The standard Raspberry Pi models only offer a single MIPI CSI-2 interface, and it becomes a handicap in building a multi-camera application. However, single as the Pi camera interface seems, it’s still possible to add multiple cameras to the Raspberry Pi, and even synchronize them. The following chapters will show you how to achieve that.
Use a Raspberry Pi Compute Module
This is the most no-brainer answer: if your Pi only has one camera port, then get a Pi with multiple camera ports. Unlike the consumer-level Raspberry Pi A, B, and Zero series, the Raspberry Pi Compute Module is an SoM (System on a Module) without IO peripherals. You can connect the Compute Module to an IO Board where you will be able to use two cameras on.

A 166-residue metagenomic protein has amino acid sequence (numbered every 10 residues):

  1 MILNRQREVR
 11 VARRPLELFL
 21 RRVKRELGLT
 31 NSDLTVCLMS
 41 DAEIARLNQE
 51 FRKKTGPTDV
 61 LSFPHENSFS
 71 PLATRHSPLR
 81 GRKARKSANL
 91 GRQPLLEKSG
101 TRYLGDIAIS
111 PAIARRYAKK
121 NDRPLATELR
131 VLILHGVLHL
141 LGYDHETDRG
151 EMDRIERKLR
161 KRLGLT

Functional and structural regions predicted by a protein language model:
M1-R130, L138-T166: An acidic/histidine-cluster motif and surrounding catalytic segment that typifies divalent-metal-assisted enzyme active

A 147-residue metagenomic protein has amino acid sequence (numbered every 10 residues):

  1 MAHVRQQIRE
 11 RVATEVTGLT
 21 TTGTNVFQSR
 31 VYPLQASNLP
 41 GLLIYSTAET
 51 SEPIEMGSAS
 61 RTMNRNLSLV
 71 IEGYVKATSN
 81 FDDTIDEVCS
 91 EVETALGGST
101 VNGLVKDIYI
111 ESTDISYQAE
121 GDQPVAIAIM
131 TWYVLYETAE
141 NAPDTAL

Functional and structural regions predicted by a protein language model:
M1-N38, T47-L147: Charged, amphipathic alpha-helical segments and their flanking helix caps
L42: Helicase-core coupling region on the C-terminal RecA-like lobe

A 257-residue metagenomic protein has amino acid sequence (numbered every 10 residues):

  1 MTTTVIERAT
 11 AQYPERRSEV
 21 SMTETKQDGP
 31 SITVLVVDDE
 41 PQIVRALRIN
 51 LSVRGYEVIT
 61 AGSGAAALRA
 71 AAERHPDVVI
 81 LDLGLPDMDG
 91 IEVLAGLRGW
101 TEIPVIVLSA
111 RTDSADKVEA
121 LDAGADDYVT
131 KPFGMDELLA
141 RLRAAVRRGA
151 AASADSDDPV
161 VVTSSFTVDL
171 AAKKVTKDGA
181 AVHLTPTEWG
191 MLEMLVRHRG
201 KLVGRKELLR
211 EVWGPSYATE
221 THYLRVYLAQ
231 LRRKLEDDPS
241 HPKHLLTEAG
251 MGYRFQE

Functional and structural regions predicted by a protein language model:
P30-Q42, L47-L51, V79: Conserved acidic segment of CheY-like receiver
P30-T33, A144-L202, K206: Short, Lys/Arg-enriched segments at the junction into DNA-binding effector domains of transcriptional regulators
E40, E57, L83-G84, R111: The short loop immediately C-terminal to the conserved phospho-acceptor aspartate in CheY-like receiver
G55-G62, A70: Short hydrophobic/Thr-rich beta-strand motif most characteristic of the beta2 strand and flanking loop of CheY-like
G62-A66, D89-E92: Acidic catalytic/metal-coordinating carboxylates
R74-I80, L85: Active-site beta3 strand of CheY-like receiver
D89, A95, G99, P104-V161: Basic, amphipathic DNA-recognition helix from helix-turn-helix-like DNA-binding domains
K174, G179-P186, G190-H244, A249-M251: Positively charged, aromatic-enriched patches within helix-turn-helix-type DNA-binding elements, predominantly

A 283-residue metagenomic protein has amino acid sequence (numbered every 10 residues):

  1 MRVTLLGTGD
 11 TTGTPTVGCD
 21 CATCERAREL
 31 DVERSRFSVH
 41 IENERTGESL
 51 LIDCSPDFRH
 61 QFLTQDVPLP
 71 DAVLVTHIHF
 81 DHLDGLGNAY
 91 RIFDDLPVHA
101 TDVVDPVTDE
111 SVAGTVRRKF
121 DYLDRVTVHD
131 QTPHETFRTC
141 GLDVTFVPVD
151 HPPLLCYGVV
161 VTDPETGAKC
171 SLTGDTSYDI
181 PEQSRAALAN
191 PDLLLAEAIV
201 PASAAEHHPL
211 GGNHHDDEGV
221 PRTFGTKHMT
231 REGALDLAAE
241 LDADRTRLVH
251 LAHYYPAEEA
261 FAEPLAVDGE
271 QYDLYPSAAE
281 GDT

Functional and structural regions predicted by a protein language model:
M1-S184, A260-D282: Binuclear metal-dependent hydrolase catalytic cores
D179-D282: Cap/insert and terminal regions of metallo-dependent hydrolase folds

Use USB webcams
USB camera is another simple solution. You have enough USB ports on the Pi to multiple webcams, because if you don’t, you can easily expand that with a USB hub. Even with a single USB port, it’s also feasible to use a USB stereo camera on it.
Use Arducam Multi-camera Adapter
Arducam offers multi-camera adapters to accommodate up to 4 camera modules on a single Raspberry Pi and switch between them quickly. The HAT-style quadruple adapter fits well with the Raspberry Pi A&B series, and the double adapter is perfect for the Pi Zero. You will read more about it in the following chapters.
User Arducam Synchronized Stereo Camera HAT
If you are not satisfied with the Arducam multi-camera adapter and its camera-switching mechanism, the Arducam Synchronized Stereo Camera HAT is the choice. It’s a magic product that deceives the dual-camera setup as a single camera module connected and accepted by the Raspberry Pi, so the two cameras are fully synchronized.